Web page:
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Thomas Molander lives in Montreal and studies creative writing at Concordia University. His work has appeared in Cosmonauts Avenue, Queen Mob's Teahouse, Metatron's ÖMËGÄ blog, and elsewhere. He edits fiction at BAD NUDES, Hybrid Heaven, Soliloquies Anthology, and is a research intern at Maisonneuve Magazine.

1 story by Thomas Molander

My Brother Michael Arson


            My brother is the famous documentary filmmaker Michael Arson. Before today I hadn’t seen him in two years. He’d been in Arizona, living with an apocalyptic cult and filming them every day. In the end, they’d backed off their predictions and committed to living a better life on earth instead. Michael returned to Montreal disappointed, swearing off human subjects for future films. He just got back this morning.

            “Thomas,” he said to me on the phone. “Let’s go on a hot air balloon this afternoon.”

            If you’d read his Wikipedia page, you’d know that before Michael was a famous documentary filmmaker he was a screenwriter and before that he made music for commercials. He seems to jump between jobs effortlessly. When we were kids, people always said our voices sounded identical, but when he became a documentary filmmaker his voice changed. He started speaking more slowly, yes, but the timbre changed too.

            I was sitting on my futon when, through the window, I heard a car horn and I could tell it was directed at me. I assumed we would stop for lunch, but I put a bagel and two oranges into my backpack just in case. I looked at the disarray in my apartment: dishes in the sink, the tangled mess of wires beneath my desk, my dirty clothes on the futon. When I went outside I saw Michael leaning casually against a red Mazda. His blonde hair was down to his shoulders and perfectly straight. He was wearing a navy blazer, acid washed jeans, and tan boots.

            “It’s so nice to see you,” he said in that documentary voice.
            I got into the car, which had two other people in it. 

            “I’m Marie,” said the driver in a thick French accent. “Your brother’s publicist.”

            “Marie’s so great,” my brother said. “She arranged this whole thing.”

            She reached back one hand for me to shake while she steered through traffic.

            I turned to look at the guy sitting next to me in the back seat and waited for him to introduce himself. He was around my age.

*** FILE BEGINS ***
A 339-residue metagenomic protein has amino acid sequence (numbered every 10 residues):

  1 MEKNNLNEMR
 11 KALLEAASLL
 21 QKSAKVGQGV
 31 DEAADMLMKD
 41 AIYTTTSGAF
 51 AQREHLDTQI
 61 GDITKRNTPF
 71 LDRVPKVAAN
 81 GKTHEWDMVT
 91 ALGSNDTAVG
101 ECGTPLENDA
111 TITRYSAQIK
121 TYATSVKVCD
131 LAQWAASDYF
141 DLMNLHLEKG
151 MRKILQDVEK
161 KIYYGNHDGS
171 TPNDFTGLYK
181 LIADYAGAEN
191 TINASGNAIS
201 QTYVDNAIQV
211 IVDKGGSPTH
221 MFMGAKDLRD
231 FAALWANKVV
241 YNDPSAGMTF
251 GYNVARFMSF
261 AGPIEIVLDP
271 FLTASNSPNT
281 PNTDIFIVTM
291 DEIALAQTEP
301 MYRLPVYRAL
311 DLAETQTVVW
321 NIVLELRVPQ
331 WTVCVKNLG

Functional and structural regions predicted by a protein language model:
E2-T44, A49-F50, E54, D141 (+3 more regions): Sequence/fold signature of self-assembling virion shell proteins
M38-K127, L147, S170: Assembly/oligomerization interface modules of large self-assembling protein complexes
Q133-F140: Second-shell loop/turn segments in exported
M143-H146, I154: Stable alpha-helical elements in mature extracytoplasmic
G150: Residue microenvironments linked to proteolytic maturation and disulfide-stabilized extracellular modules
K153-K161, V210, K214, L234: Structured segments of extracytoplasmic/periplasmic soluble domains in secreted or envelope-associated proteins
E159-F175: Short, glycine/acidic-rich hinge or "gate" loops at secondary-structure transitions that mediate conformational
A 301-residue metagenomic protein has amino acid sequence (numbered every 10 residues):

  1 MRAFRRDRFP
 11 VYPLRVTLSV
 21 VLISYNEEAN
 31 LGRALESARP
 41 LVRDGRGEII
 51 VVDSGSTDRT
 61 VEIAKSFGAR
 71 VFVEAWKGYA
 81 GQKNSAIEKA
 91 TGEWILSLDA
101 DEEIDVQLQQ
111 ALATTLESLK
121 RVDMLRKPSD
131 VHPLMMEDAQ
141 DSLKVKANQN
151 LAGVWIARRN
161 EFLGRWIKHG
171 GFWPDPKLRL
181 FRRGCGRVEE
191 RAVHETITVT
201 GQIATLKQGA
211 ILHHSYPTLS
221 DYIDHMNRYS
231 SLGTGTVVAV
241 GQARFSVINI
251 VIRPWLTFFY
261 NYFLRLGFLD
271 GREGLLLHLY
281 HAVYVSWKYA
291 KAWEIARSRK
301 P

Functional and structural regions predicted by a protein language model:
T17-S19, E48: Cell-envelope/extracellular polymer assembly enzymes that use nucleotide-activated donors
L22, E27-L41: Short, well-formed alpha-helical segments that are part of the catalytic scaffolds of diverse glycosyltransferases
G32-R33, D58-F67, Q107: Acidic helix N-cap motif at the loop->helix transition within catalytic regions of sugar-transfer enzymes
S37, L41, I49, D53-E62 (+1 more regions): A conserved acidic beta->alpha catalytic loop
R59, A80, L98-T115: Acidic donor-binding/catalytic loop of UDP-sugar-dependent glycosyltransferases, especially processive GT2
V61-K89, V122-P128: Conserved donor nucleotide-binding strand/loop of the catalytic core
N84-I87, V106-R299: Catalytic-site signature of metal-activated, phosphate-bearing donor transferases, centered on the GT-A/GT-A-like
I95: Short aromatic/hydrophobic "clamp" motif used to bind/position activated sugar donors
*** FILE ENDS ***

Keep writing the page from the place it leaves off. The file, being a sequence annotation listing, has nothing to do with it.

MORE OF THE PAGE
“I won a contest,” he said. “My name’s Lincoln.”

            “A contest?” I said.

            “To go in a balloon with your brother,” Marie said.


            I had no sense of where we’d board the balloon. A couple minutes into the drive, Marie took a call and spoke in French as she drove through the city and merged onto the highway. I looked out the window as Lincoln lobbed sporadic questions at my brother, who answered them while looking at his phone and without turning around.

            “What was your favourite documentary to make? Clothing Germs?”

            “Oh you know, they’re all special in their own way. Each of them is like a child, really, they all have their own needs and desires, benefits and pitfalls.”

            We were driving past a forest of stunted trees.

            “How did you get into making documentaries?”

            “Well I’ve always been interested in storytelling and it really feels like the most direct, intimate way of telling a story.”

            We were driving past fields of corn.

            After an hour of driving, Marie took an exit and ended her phone call. She pulled up to a gas station and went inside, returning with four blue Gatorades and four Crunchies. She distributed them while getting us back onto the highway.

            “What advice would you give a young, up-and-coming documentary filmmaker?”
            My brother put down his phone and turned around.
            “Are you one?”
            “Well, I don’t know,” Lincoln said. “Maybe.”

            My head bonked against the window and I woke up. We were bumping along a pitted dirt road, passing white tents where people stood around in fancy clothes holding plastic wine glasses. Marie pulled the car into a parking lot and we got out and stretched our legs.

            “Is that your real last name?” Lincoln said as he slammed the car door shut. “Arson?”
            Michael looked at me and smiled. He always said never to say. In the distance I could see the huge pink and yellow balloon, inflated and waiting.


            The four of us approached one of the tents. A lanyarded man with a clipboard and a walkie-talkie attached to his belt shook our hands—even Lincoln’s—and escorted Michael away for interviews. Marie raised her phone to her ear and walked away, so I was left standing with Lincoln.